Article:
"People like it when you tell them things, in suitable portions, in a modest, intimate tone, and they think they know you, but they do not, they know about you, for what they are let in on are facts, not feelings, not what your opinion is about anything at all, not how what has happened to you and how all the decisions you have made have turned you into who you are. What they do is they fill in with their own feelings and opinions and assumptions, and they compose a new life which has precious little to do with yours, and that lets you off the hook" (page 73).
So, don’t be surprised at the end of this book when you find the author doesn’t put himself on a hook and reveal every crucial detail about how the events actually play out. Enjoy finding your own meaning, and trusting your own interpretation. If you do, you’ll join legions of readers around the world who hold this book close to their hearts.
This book gets my unqualified highest recommendation.
A tragedy takes place during that ill-fated summer, forever changing both Trond and his family , as well as the directly affected family . Both families fall apart in the aftermath.
Many years later, the young man, Trond, is now 67 and has lost his second wife to a car accident. Trond decides to live out his final years in small isolated cabin, much like the cabin that he spent with his father during a summer many years ago. A chance encounter with a neighbour brings back memories of that tragic summer many years ago. Trond more or less re-lives his that summer, from the point of view of someone aged 67, rather than 15, and we as readers come to realize that much more went on that summer than Trond understood when he was a young boy.
That said, there is a fair amount of symbolism and unanswered questions for me. Perhaps some questions are intentionally left unanswered, or for us as readers to fill in as we understand life.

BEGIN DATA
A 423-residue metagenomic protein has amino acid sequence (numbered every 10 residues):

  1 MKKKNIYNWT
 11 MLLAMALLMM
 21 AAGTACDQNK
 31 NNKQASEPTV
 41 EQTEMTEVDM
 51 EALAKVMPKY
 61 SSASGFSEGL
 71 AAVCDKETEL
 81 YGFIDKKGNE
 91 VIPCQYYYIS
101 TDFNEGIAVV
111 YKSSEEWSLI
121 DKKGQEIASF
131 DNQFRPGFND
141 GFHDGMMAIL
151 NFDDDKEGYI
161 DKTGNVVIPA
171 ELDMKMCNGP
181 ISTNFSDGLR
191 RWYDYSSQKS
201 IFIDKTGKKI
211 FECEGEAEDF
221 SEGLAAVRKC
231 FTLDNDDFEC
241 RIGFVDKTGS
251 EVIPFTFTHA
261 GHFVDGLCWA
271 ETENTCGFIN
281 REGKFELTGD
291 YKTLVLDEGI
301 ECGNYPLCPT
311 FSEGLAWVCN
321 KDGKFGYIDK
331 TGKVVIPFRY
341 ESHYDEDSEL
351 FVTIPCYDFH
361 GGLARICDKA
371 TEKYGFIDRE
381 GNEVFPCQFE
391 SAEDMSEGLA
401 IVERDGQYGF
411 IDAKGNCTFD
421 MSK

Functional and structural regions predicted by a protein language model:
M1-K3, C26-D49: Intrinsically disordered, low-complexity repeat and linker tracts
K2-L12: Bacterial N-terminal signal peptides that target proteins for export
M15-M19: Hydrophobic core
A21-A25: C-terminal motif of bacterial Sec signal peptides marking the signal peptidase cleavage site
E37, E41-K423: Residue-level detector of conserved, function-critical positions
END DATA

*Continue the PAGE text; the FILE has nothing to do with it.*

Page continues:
For this book, this is a very long piece of direct insight on Trond's part, but I'll quote it here ,page 73 Trond, our narrator, thinks to himself:
" People like it when you tell them things, in suitable portions, in a modest , intimate tone, and they think they know you, but they do not, they know about you, for what they are let in on are facts, not feelings, not what your opinion is about anything at all, not how what has happened to you and how all the decisions you have turned you into who you are. What they do is they fill in with their own feelings and opinions and assumptions, and they compose a new life which has precious little to do with yours, and that let's you off the hook. No - one can touch you unless you yourself want them too."
Perhaps that is why while I understand much of Trond's life much better as he retells it as an adult, I am also left with questions. Perhaps the author planned it that way. A brilliant,nuanced, moving but understated book. 4 stars.
Trond Sander, in his late sixties, has moved to a remote location in Norway, fulfilling a long standing desire to live the remainder of his days in solitude. Unexpectedly, he encounters Lars Haug, an acquaintance from his distant past, from a summer he spent in the forests of Norway with his father when he was fifteen years old. Trond’s narrative moves between present day and that fateful summer of 1948, the events of which altered his life forever. Trond gently and non-judgmentally makes peace with life from the perspective of old age. Like Trond’s reminiscences, Per Petterson’s prose is sensory, poignant, and tranquil: